4 Outline  Part I- Characteristics/impacts of complex terrain  Part II- Resources for observing surface weather  Part III- Basin boundary layer  Part IV- Mountain-valley and lake breezes

5 Field Programs  CASES-99 Cooperative Atmosphere-Surface Exchange Study. Kansas. Poulos et al., 2002: BAMS, 83, 555-581.  MAP Mesocale Alpine Program. Alps. Bougeault et al., 2002, BAMS, 82, 433-462.  VTMX Vertical Transport and Mixing Experiment. Salt Lake Valley. Doran et al. 2002, BAMS, 83, 537-551.

6 PBL Issues VTMX Science Plan:  Measurement and modeling of vertical transport and mixing processes in the lowest few kilometers of the atmosphere are problems of fundamental importance for which a fully satisfactory treatment has yet to be achieved  Although a general theoretical understanding of many of the physical phenomena relevant to vertical transport and mixing processes exists, that understanding is incomplete, the representation of various phenomena in models is often poor, and the data needed to test those models are lacking.  The upward and downward movements of air parcels in stable and residual layers of the atmosphere and the interactions between adjacent layers are particularly difficult processes to characterize, and significant difficulties also exist in describing the behavior of the atmosphere during morning and evening transition periods.  Complications due to heterogeneous land surfaces and complex terrain further compromise our ability to treat vertical transport and mixing processes properly.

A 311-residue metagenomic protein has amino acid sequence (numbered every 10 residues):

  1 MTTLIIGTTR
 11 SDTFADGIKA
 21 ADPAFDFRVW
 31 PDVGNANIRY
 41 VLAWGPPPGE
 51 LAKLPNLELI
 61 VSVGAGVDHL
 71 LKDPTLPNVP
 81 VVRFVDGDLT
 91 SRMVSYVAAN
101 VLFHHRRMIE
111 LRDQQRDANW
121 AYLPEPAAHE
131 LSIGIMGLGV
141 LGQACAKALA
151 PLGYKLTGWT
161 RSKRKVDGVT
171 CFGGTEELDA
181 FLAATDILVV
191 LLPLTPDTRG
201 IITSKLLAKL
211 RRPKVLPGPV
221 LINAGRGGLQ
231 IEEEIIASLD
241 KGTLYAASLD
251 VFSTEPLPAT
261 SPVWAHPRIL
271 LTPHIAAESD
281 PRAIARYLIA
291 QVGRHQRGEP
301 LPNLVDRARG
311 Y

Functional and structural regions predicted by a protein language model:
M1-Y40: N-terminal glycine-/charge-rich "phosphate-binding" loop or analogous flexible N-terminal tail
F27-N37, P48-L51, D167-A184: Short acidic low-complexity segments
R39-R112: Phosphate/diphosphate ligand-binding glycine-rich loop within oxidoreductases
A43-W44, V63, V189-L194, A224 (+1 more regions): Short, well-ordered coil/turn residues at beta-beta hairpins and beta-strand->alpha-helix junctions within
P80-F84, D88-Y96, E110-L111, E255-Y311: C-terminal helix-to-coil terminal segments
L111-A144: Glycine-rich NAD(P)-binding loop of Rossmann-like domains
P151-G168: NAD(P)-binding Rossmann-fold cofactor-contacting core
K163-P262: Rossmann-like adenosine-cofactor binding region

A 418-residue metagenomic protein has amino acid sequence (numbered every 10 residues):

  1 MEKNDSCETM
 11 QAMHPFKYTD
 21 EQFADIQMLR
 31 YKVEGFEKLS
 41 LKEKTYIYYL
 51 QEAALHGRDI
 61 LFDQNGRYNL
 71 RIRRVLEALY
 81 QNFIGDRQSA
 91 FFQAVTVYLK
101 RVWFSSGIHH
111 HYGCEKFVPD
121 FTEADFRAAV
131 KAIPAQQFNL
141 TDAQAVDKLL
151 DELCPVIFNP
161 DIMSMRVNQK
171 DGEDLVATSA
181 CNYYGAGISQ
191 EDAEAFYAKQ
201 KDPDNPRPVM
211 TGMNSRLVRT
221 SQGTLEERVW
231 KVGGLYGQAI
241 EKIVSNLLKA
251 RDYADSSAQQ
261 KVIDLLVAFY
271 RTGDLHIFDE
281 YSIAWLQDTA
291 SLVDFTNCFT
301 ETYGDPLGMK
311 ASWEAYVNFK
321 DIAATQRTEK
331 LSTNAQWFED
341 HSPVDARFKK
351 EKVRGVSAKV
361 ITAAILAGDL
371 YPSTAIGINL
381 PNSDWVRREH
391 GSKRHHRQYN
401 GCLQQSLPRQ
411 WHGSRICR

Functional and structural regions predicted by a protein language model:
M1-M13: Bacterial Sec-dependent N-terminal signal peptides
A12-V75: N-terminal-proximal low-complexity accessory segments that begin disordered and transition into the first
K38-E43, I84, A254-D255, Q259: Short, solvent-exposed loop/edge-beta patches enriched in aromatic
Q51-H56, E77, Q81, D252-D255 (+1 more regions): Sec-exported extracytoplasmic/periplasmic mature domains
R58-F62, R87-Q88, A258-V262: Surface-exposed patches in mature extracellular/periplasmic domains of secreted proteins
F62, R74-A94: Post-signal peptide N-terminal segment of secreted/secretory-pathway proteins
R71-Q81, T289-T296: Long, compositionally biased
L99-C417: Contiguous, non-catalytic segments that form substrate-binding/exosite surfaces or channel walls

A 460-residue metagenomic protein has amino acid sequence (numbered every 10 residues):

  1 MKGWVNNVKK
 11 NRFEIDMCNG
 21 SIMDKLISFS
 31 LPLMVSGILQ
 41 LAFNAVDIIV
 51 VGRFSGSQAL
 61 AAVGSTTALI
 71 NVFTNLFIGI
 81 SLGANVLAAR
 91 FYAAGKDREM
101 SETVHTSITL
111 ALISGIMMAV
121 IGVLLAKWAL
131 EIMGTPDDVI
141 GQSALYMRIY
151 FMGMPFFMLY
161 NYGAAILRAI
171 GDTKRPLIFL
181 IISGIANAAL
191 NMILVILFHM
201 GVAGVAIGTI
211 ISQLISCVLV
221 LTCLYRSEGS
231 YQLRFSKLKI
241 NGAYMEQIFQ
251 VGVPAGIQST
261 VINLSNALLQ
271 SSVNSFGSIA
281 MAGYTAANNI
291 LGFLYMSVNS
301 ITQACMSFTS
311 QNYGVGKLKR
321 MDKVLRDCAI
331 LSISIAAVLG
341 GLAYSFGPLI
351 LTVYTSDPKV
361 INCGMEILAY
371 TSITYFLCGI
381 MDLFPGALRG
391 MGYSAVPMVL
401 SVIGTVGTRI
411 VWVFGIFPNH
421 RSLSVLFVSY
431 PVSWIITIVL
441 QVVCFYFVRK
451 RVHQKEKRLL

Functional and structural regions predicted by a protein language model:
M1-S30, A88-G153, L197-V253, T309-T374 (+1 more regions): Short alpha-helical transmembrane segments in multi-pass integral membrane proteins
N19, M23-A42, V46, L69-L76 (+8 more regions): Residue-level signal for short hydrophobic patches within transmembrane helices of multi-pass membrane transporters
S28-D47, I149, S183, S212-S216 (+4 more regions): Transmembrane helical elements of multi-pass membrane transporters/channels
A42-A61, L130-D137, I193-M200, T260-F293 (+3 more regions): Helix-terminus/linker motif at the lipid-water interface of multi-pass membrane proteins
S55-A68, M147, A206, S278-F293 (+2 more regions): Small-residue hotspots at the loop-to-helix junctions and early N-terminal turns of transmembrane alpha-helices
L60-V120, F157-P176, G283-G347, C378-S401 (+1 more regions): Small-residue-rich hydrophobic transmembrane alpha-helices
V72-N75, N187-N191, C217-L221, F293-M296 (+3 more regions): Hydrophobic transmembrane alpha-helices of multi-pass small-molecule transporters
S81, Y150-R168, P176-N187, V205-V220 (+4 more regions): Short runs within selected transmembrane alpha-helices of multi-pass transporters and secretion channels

7 VTMX Science Questions  What are the fundamental processes that control vertical transport for stable and transition boundary layers?  How can momentum, heat, and moisture fluxes be modeled and predicted in a stratified atmosphere with multiple layers?  What improvements in numerical simulations and forecasts of vertical transport and mixing during stable and transition periods are feasible and how can they be implemented?  What formulations are most appropriate for the description of vertical diffusion in stable air? For example, how rapidly will an elevated layer of pollutants mix towards the ground in a stable pool trapped within a basin, and how can that mixing be modeled?  What is the sensitivity of current local weather forecast and dispersion model predictions to variations in the treatment of vertical diffusivity and turbulence?  What limits our ability to forecast vertical transport in current numerical prediction models?  How do traveling weather systems remove stable stagnant air out of a basin, and under what conditions do these removal mechanisms fail?  What is the nature of the interaction of terrain-induced flows (e.g., drainage winds at night, upslope winds during the day, and waves) with cold air pools in basins, and how do such flows affect the formation and erosion of those pools and the dispersion of pollutants in them?